Executive director Peter Brown described the FSF's use of the software and intent to publicize it: "I look forward to encouraging other nonprofit organizations to escape their current proprietary or 'software as a service' systems and give CiviCRM a try. As a nonprofit, the FSF manages over 40,000 contacts and 15,000 donation transactions per year, a book publishing operation, online store, and several advocacy campaign websites with associated mailing lists — all with free software. A general purpose donor and contact management system will be the final piece of the puzzle for charitable organizations looking to operate using only free software. We plan to publish a guide offering our experiences as a resource for other nonprofits concerned with the social implications of their technology."
Nathan Yergler, chief technology officer at Creative Commons, offered further praise for the software: "CiviCRM is a critical part of Creative Commons' infrastructure. We've seen the application mature and steadily improve with new features and performance improvements coming in every release. CiviCRM's developer community is accessible and responsive, going beyond the normal call of duty to help when needed. I would happily recommend CiviCRM to organizations like Creative Commons looking for a CRM solution."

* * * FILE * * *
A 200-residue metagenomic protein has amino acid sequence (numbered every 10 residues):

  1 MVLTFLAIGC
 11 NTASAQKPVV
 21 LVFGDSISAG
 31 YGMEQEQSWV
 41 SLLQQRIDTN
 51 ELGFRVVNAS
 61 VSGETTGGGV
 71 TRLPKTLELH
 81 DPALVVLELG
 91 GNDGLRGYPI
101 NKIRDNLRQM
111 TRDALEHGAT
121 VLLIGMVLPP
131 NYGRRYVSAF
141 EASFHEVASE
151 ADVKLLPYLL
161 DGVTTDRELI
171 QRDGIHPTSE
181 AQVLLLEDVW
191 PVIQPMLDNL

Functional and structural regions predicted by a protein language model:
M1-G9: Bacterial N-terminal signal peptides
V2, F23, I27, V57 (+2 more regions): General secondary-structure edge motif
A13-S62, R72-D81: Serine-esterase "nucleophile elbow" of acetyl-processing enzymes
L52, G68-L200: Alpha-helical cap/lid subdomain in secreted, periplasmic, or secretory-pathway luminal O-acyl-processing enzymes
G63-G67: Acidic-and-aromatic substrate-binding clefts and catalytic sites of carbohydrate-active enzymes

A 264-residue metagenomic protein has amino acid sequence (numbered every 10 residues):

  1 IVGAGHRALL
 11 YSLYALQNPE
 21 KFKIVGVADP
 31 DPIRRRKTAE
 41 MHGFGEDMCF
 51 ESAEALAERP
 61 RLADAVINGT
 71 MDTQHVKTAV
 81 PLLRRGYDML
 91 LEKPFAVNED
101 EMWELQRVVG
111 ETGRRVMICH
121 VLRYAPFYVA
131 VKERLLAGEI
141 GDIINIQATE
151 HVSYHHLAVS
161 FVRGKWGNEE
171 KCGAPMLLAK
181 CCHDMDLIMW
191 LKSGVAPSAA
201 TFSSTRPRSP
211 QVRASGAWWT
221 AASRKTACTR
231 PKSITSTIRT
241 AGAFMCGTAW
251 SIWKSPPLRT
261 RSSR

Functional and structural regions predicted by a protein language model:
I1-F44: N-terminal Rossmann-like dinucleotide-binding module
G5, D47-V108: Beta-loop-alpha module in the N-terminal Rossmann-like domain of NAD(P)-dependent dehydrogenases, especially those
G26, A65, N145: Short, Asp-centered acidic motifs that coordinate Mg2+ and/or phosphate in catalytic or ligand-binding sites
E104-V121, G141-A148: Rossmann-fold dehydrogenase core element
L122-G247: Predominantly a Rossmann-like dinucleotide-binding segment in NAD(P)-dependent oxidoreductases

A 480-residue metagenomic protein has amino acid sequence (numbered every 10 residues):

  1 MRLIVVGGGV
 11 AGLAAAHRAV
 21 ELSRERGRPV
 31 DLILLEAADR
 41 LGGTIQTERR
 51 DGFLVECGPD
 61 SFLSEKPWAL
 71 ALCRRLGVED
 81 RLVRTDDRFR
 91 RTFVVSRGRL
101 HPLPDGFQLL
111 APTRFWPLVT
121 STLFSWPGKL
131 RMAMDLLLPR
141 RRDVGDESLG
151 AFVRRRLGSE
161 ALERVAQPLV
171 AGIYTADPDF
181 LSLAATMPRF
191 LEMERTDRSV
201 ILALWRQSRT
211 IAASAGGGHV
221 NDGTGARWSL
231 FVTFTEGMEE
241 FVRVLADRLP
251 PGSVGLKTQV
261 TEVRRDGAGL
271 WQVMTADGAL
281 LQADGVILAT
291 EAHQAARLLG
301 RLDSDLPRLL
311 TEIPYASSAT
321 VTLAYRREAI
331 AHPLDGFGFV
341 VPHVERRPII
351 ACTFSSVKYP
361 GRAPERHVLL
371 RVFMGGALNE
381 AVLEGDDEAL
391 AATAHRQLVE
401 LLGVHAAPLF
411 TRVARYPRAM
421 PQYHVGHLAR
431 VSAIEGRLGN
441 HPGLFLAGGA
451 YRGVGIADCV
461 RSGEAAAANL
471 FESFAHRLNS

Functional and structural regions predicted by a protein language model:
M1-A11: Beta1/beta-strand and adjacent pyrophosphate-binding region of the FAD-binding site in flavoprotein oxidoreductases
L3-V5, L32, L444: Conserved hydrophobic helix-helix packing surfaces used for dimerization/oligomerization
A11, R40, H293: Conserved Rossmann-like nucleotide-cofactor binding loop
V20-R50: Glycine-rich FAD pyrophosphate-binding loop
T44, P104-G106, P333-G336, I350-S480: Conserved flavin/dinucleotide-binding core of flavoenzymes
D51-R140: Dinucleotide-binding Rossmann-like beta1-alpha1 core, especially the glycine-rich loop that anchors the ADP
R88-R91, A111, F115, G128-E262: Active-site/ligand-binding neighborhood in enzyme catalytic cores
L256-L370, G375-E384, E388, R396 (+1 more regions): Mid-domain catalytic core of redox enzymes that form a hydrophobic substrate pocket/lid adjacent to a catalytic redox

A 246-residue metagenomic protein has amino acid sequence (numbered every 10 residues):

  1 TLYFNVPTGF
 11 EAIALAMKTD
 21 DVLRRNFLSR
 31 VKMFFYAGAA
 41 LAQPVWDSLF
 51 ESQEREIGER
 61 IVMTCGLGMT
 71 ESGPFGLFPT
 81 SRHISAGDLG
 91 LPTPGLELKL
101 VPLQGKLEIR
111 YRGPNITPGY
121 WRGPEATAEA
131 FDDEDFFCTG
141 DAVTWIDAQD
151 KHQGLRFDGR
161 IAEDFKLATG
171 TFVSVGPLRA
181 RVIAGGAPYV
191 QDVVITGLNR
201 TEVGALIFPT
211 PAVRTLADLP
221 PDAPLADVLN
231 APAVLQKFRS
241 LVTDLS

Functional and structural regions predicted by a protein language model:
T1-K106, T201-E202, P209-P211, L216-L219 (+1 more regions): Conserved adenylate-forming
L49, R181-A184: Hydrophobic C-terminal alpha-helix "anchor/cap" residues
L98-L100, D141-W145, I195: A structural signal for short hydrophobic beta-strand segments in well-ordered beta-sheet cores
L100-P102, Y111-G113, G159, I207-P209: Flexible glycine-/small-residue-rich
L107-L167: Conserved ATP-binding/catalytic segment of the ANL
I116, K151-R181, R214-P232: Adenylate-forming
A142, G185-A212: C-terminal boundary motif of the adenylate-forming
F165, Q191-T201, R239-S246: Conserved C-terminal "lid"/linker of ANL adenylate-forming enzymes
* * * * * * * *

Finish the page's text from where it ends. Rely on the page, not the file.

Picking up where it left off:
CiviCRM core team member Piotr Szotkowski noted that despite the project's maturity, there is still rewarding work to be done: "We could definitely use more helping hands. Being able to work on CiviCRM gives a lot of non-direct benefits, like the very warm and fuzzy feelings of great satisfaction and fulfillment: knowing that one’s code was used to help the Katrina hurricane victims, that it helps organizations like Amnesty International or Front Line fight for human rights defenders, or that it helps organizations like the Wikimedia Foundation better organize their great work on Wikipedia and all their other projects."